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BY 4.0 license Open Access Published by De Gruyter Open Access September 18, 2019

Epistemological Reform and Embracement of Human Rights. What Can be Inferred from Islamic Rationalistic Maturidite Theology?

Galym Zhussipbek EMAIL logo and Zhanar Nagayeva
From the journal Open Theology


The authors argue that there is an epistemological crisis of conservative Islamic scholarship and Muslim mind, rooted in the centuries-old confinement of a role for reason within strict limits, and in the disappearance of rationalistic discursive theology (kalam) as a dynamic science. Moreover, epistemological crisis is exemplified by seriously insufficient level of protection of human rights under Sharia when judged by contemporary principles of human rights. This crisis demands a necessity of undertaking epistemological reform, which denotes the incorporation of international standards of human rights and justice into the epistemology and methodology of producing Islamic norms (usul al-fiqh). It is argued that the key epistemological premises of rationalistic Islam, such as acceptance that human reason can find goodness and badness independently from revelation and non-acceptance of ethical voluntarism, may offer a good ground to make epistemological reform, which would induce the Muslims to critically approach and reinterpret the pre-modern religious interpretations and to construct an Islamic legal and ethical system that is appropriate for the context of the 21th century. In the end, reason, being the human capacity for shaping reality in a humane way, is indispensable to read religious sources from a historical-metaphorical point of view.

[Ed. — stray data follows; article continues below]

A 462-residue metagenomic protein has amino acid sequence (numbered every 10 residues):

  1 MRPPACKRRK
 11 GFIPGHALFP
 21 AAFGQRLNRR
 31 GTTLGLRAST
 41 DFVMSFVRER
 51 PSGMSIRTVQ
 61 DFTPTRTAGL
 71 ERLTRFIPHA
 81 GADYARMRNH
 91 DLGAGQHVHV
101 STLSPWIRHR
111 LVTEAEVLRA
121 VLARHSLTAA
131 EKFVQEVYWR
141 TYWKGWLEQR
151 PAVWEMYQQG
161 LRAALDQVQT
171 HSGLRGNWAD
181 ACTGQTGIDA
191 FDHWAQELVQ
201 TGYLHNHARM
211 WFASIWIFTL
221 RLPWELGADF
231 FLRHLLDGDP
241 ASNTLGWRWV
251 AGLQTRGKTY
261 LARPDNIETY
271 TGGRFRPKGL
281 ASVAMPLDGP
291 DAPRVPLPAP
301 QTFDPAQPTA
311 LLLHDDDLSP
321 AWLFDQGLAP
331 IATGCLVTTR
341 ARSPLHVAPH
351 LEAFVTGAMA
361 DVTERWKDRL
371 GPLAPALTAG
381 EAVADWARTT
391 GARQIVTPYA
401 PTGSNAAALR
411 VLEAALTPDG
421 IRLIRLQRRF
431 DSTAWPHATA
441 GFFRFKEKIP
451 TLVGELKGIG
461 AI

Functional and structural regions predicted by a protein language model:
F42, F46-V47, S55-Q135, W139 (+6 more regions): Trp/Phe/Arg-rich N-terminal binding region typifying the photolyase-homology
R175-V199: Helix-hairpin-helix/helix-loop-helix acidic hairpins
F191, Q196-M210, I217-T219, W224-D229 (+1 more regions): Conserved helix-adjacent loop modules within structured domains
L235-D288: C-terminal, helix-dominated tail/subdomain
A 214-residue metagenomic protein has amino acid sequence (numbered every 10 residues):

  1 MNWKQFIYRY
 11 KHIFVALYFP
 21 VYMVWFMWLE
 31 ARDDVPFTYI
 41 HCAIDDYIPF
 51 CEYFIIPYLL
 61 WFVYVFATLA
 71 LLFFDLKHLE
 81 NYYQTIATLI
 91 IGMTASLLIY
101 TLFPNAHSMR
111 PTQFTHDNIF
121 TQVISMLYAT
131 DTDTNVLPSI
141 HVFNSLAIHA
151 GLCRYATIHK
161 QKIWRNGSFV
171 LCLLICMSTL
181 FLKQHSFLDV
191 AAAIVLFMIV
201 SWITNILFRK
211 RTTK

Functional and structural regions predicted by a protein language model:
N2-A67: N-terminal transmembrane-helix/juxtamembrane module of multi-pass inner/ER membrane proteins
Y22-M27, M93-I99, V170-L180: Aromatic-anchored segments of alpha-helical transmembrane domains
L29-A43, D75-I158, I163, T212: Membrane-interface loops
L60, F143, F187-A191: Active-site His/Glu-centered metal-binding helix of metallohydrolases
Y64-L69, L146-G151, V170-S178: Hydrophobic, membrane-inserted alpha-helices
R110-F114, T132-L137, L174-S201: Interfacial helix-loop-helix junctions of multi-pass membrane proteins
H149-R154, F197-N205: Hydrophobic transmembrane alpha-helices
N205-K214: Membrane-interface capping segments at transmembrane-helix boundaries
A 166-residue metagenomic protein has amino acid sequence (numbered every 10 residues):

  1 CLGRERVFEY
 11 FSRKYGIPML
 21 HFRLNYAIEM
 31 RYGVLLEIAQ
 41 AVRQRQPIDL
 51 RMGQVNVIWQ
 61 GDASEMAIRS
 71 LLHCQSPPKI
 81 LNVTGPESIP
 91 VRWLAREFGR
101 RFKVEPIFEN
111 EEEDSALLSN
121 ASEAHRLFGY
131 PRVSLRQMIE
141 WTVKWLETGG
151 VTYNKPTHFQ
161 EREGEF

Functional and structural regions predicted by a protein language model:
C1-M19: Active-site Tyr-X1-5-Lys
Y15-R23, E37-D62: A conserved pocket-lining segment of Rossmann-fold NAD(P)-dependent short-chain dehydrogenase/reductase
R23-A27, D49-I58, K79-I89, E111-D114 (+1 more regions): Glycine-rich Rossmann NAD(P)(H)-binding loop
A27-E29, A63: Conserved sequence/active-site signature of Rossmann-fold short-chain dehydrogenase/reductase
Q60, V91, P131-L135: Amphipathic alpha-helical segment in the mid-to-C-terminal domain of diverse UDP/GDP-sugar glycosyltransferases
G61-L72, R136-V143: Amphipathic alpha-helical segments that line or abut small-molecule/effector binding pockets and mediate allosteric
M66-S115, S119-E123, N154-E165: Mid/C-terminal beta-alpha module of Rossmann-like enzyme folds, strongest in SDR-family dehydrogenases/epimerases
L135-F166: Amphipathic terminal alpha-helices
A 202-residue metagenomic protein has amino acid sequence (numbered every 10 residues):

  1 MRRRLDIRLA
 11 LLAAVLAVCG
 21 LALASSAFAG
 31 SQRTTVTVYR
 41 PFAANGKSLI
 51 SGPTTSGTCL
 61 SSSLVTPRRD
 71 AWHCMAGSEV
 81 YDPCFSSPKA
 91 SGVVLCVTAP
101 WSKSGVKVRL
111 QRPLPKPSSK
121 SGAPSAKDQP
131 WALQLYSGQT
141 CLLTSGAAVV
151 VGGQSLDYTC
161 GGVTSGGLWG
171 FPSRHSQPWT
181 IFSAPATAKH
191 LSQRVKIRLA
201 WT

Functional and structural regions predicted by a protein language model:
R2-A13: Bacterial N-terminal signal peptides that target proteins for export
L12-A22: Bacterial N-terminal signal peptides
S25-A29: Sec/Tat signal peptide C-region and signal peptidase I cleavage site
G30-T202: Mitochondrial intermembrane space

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Received: 2019-05-05
Accepted: 2019-08-07
Published Online: 2019-09-18

© 2019 Galym Zhussipbek et al., published by De Gruyter

This work is licensed under the Creative Commons Attribution 4.0 Public License.

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